This week's book giveaway is in the OO, Patterns, UML and Refactoring forum. We're giving away four copies of Refactoring for Software Design Smells: Managing Technical Debt and have Girish Suryanarayana, Ganesh Samarthyam & Tushar Sharma on-line! See this thread for details.
I am working my way through some GUI stuff using the Murach book on Java SE 6. I am using his code to make a JPanel, but I keep getting something that says, "Leaking this in Constructor". I know why this can potentially be bad and how to fix it. However, I have seen this a lot in various places. Since I don't really have a lot of experience with GUI's, does anyone know if this is really a problem where GUI's are concerned? And most importantly for this discussion, are the test examiners going to have a cow if/when they see it? Here is the snipped I am referring to:
I realize I can use hidden inner classes to create these action listeners, but given that NetBeans keep flashing me this problem I'd like to fully understand it.
The warning you're receiving in Netbeans arises because you're attempting to pass "this" (a reference to the current instance) into a method when that instance may not have been fully constructed yet. After all, you're in the middle of constructing "this".
For kicks, switch the order of the second and third lines (so that 'addActionListener(this)' comes last) and see whether the IDE still complains. If it still whines when passing 'this' comes last, you can also suppress those warnings somewhere in the IDE's configuration.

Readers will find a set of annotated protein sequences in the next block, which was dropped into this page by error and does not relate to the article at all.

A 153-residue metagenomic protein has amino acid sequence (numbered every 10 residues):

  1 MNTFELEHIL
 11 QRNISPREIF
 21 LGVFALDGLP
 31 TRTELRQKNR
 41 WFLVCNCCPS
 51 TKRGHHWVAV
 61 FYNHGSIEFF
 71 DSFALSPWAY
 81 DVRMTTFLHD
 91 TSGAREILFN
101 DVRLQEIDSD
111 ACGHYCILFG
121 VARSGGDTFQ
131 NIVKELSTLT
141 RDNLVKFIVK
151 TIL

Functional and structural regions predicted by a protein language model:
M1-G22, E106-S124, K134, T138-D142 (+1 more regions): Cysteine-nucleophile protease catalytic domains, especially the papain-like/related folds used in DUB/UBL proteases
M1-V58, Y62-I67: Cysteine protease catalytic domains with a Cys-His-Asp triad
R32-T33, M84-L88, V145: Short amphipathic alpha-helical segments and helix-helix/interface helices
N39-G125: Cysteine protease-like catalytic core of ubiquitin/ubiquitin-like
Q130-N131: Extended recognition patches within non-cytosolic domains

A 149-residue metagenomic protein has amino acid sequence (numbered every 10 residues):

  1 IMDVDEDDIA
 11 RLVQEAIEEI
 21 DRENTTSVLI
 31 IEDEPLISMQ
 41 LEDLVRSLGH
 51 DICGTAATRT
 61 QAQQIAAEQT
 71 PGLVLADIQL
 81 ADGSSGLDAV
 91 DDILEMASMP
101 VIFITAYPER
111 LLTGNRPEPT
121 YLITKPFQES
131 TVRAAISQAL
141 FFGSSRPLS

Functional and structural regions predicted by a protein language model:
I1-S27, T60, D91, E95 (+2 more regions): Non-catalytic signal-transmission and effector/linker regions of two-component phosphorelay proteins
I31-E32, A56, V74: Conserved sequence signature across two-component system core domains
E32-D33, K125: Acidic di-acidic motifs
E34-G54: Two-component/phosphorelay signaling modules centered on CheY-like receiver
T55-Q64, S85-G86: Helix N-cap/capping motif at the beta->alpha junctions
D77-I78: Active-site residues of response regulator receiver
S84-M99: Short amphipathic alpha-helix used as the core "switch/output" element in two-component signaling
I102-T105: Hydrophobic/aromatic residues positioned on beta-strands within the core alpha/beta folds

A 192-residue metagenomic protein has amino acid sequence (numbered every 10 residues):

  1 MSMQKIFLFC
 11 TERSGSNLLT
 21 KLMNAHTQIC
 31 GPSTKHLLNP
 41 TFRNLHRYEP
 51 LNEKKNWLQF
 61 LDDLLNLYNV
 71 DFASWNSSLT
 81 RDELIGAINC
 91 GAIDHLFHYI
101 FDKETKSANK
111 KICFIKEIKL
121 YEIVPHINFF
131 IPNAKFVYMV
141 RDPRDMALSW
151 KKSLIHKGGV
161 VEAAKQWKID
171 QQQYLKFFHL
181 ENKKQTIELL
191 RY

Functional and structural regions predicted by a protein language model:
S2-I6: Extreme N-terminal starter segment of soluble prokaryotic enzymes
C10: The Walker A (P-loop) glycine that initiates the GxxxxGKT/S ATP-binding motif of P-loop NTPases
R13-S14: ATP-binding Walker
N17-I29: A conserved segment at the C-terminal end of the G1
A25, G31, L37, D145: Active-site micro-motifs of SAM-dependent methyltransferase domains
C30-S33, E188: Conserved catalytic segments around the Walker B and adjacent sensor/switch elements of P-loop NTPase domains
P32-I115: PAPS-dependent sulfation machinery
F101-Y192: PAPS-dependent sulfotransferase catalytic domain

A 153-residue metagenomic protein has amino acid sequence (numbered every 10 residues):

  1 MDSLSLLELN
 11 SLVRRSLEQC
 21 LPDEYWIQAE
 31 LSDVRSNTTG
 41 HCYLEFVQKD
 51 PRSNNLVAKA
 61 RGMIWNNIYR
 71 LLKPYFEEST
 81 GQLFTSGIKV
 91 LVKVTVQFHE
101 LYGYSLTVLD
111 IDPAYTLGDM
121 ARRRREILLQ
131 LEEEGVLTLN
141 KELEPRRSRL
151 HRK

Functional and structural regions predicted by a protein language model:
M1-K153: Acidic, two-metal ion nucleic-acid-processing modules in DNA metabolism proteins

(If "Panel" is really the name of your subclass of JPanel, then you might consider using a more descriptive name, too.)
Yeah it still gives me an error regardless of where I put it. I guess I am just being over paranoid. I know the exam people will take a fine tooth comb to my code, so I am doing to the same. I can fix it fairly easily, but since I have seen more than one well known Java author create code like this, I didn't know how big a deal it would be if a grader saw this in my own code. Of course, with a couple lines of code it all goes away, but I don't want them to deem my code "less clear" because of it.
As for the name, I am just playing around for the moment before I get started with the nuts and bolts of the test.